This is the week that allows us to dream- all the rest of the days of the year- about stories of reconciliation and restoration and redemption and rescue and repair. This is the week the Lord wrote with incredible intentionality, from Palm Sunday to Resurrection Sunday. Every detail is rich with meaning. The story started before the beginning of time, but go with me back to Genesis 15, when God was talking to Abraham about two promises for him – 1. He would have as many descendants as stars in the sky and 2. the land in which they’d dwell.
To offer faith to Abraham, God gave him a blood path covenant – something that would have spoken to him at the time, it would have been familiar. He directed Abraham to get some animals, cut them apart, (except for the birds) and allow a bloody path to be formed between their split carcasses. In that culture, when they walked through a blood path, it signaled to each other, and anyone watching, “If I break my end of the deal, I’ll pay the price with my blood.”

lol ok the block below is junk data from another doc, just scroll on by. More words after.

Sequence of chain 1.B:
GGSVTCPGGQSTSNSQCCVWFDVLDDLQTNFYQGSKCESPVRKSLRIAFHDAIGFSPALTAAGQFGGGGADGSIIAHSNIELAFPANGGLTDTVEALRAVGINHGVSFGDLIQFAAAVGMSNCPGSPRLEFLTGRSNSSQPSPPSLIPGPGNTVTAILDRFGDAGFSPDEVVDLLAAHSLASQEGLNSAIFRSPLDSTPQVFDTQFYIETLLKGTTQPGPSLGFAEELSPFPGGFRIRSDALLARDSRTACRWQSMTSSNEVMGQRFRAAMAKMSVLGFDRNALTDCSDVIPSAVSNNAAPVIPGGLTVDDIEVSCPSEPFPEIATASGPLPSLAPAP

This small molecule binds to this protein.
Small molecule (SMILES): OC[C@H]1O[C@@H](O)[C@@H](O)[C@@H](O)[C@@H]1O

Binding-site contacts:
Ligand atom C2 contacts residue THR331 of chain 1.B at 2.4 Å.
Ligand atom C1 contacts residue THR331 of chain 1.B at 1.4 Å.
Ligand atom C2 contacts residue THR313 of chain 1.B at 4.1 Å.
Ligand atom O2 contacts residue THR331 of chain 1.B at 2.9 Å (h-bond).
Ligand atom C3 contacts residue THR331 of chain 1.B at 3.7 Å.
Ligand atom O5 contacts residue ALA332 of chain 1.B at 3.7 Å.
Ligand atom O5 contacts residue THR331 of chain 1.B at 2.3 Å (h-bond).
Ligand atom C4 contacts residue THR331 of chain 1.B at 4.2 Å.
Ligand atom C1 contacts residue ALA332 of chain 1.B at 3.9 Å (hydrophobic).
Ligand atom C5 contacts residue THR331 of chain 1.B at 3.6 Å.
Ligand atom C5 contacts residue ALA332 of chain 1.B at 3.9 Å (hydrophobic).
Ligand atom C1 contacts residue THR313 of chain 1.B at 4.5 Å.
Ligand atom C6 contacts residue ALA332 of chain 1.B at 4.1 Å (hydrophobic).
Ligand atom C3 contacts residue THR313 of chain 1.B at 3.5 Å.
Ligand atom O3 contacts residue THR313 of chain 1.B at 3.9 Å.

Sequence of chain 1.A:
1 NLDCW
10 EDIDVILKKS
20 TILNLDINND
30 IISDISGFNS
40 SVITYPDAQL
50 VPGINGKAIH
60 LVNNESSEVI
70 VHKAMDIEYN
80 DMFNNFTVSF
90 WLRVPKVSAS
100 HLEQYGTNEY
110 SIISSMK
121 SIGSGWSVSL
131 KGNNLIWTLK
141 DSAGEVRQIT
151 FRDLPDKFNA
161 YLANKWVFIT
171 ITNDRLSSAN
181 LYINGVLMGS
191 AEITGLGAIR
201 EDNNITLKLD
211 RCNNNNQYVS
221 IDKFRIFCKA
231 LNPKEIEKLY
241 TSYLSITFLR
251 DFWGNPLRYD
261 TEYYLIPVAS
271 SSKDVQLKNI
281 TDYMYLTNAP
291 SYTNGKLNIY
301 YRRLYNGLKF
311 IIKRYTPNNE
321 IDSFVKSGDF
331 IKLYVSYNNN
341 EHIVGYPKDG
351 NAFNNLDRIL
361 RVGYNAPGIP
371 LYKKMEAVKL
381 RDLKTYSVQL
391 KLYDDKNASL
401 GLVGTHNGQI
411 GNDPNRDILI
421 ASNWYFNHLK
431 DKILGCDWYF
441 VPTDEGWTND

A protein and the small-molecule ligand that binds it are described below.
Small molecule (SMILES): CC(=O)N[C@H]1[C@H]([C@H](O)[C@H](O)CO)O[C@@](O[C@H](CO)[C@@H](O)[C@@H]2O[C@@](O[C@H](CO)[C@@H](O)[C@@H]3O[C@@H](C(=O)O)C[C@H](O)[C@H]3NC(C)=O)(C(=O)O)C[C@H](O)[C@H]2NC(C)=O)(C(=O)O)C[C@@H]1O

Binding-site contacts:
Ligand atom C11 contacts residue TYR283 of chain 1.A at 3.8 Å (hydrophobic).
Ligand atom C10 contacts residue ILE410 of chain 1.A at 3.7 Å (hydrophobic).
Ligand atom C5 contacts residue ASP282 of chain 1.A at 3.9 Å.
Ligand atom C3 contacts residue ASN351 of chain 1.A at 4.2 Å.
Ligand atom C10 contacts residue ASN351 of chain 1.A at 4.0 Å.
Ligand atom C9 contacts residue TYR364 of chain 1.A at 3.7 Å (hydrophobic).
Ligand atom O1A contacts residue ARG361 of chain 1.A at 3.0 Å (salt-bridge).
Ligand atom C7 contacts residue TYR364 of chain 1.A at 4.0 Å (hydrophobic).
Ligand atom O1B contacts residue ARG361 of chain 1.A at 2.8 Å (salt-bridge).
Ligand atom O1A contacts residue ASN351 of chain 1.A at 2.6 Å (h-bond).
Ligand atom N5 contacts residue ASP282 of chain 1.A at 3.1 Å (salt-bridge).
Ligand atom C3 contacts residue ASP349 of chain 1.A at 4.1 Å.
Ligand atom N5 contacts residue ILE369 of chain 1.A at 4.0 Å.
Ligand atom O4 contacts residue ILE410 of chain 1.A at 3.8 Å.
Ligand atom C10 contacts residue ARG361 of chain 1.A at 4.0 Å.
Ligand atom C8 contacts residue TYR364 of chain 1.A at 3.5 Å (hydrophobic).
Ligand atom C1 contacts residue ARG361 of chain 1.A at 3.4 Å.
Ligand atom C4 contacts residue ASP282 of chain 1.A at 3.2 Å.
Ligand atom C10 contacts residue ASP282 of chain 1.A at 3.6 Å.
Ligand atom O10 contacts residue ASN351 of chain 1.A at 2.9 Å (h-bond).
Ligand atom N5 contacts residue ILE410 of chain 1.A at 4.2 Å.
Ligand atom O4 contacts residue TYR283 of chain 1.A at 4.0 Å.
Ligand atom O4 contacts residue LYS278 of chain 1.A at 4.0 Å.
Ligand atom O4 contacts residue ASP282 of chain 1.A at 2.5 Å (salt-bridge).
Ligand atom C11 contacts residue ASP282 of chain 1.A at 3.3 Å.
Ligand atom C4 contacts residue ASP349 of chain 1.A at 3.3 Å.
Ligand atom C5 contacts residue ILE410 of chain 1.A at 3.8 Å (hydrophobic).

When the Lord directed Abraham to do that, He knew He would keep His end of the bargain perfectly, but He also knew Abraham and his descendants wouldn’t be able to keep a perfect covenant with a perfect God, so He put him to sleep. Then He walked through that blood path covenant – on behalf of himself, and again, on behalf of Abraham, (and of his descendants – of which we are.) Abraham wouldn’t keep his end of the covenant, so Someone would have to pay the price with blood – and that brings us to this week we’re in now.
Ever since this agreement, the priest took the blood of that day’s sacrificed animal and splashed it on the altar at 9:00 and 3:00, while blowing a shofar, signaling a moment to remember the promise they had with a perfect God. Reading from Luke 23, on crucifixion Friday, Jesus was nailed to the cross at 9:00 am and He hung on the cross for six hours – until that second shofar blew at 3:00 p.m.
This means: We have a God who is always perfectly on time, and we can trust Him with the details of our story. We can ask Him with confidence to enter into stories without clear ending and messy middles. Those stories are the ones He died for, and the ones He planned on intervening in. When we ask Him to reconcile and redeem, we are making room for Him to be who He always planned to be- our Savior.